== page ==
But the creativity necessary for innovation doesn’t happen by accident. Leaders need to be intentional about encouraging their teams to examine critical issues and explore their creative sides. This is how we develop the life-changing technologies that propel humanity forward.

Why innovate?

The greatest innovations are often bred out of necessity. Humans are natural problem solvers. It’s in our DNA, and I would even argue it’s our plight as a species. Our ability to devise solutions and create new technologies has allowed us to make astounding advancements that improve the quality of life for billions of people.

How do these life-changing technologies come about? We first need to understand the problems we face — but too often, we put ourselves and others in a state of fear.

Managers and leaders who wonder why their people seem content to complain rather than innovate should take a hard look at their company’s processes to determine whether their culture fosters the freedom people need so they can create.

Related: The Importance of Creativity in the Workplace

Netflix vs. blockbuster

Netflix’s model made Blockbuster obsolete in about ten years. Blockbuster made plenty of mistakes in that time, but arguably, their biggest error was getting too comfortable. There were several times when Blockbuster could have put Netflix out of business (including buying them out for $50 million), but they didn’t. Blockbuster had become the at-home movie rental business leader, and their leadership teams didn’t see the big picture. This failure to embrace a culture of innovation led to their eventual demise.

Netflix, on the other hand, encouraged creative freedom. They gave their employees room to problem-solve, come up with big ideas, and fail. It empowered them to take risks, through guidance and mentorship. Their employees likely felt trusted and valued because of this freedom — and incredible things came from it. As a result, Netflix remains atop its perch as one of the world’s top streaming services.

Managing teams that dream

If you want a team that dreams about how to build the world of tomorrow, focus on freedom. Why has the U.S. historically been ahead of the rest of the world in creating new technologies? One major factor is that our government framework allows independent people to operate in a free market system. Even a century ago, today’s world was beyond imagination, and it was all built by people who dreamed big and had the freedom and opportunity to create something good for humanity.

It’s risky to encourage your people to be problem solvers. Many innovations fail, and failure can be expensive. But failure isn’t a reason not to try, and the leaders who underwrite their people’s failures (when they’re not a result of incompetence) will build a culture of trust.

Employees who feel their leaders trust them can feel comfortable taking risks, and that’s what it takes to invent.

Related: 5 Ways to Inspire Creativity and Innovation in Your Employees

Your people are the key to success

It’s not as easy as just telling your employees to “dream big and innovate.” They need more guidance than that. As leaders, it’s our job to provide the right environment.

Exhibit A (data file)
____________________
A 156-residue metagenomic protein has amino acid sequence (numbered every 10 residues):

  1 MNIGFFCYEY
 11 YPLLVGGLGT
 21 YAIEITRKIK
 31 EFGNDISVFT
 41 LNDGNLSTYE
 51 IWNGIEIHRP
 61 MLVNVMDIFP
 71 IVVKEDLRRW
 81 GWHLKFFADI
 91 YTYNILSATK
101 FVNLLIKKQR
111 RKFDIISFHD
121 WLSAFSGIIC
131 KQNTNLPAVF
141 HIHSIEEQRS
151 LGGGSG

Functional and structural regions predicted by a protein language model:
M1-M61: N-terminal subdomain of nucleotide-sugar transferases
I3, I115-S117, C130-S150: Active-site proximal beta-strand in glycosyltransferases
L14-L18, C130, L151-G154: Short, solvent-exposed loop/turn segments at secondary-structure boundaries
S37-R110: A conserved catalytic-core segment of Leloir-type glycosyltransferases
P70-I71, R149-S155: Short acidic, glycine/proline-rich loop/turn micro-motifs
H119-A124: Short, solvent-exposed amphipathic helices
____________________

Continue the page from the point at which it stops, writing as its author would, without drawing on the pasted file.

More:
For people to innovate, they need a problem to solve — so, start with that. What needs are you trying to meet as a company? Once you identify the problem, your people will succeed — as long as you have fostered a culture of innovation.

It’s critical to ensure your team understands what innovation really is. It’s the application of science and the integration of existing technologies to create something new that the world needs. Understanding this simple concept makes all the difference. As a leader, stay informed on the latest discoveries and breakthroughs, and focus on finding creative ways to integrate them. This is how transformative solutions come to be, and it’s all about the betterment of humankind.

People are the key to any and all success, so find out what makes them tick. What are their personal and professional goals? What will give them purpose? Once you know that, you can start to provide the means to get them there. With experience, you can give them enough focus to see the problem clearly, along with the necessary resources to get them started. Instead of depending on KPIs and data, leaders might see more progress if they embrace their humanity and concentrate on people development instead.

How to foster creativity:

  • Allow your team to be free in thought and expression.

  • Empower your people to own their own destinies.

  • Guide your team with vision, clarity and focus.

  • Never allow management to stall the creative process, especially when they feel threatened by incoming, innovative ideas.

Related: 7 Ways to Help Your Employees Become Better Problem-Solvers

Management isn’t about power

A culture of innovation starts with setting the cornerstones of trust, mentorship and freedom. Managers should provide their teams with a clear objective, the space to perform and a team to rely on. Creative employees feel trusted and in turn trust their leadership because they have been given the tools and support they need to accomplish their purpose, goals and dreams.

We cannot forget the dreams who made us who we are today. Therefore, the world we imagine today is what will be.

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This Earth Day, we’ll be bombarded by brand messages in support of our planet.

While many of these campaigns are well-intentioned, sustainability claims by brands are largely overstated. Research in Europe suggests that more than 40% of green claims from brands were exaggerated.

Meanwhile, customers are more discerning than ever when it comes to brand messaging and they’re likely to pick up on discrepancies. And performative environmental marketing, or “greenwashing,” can have negative impacts on relationships with consumers. In fact, when customers perceive a gap between green messaging and action, customer satisfaction scores decrease.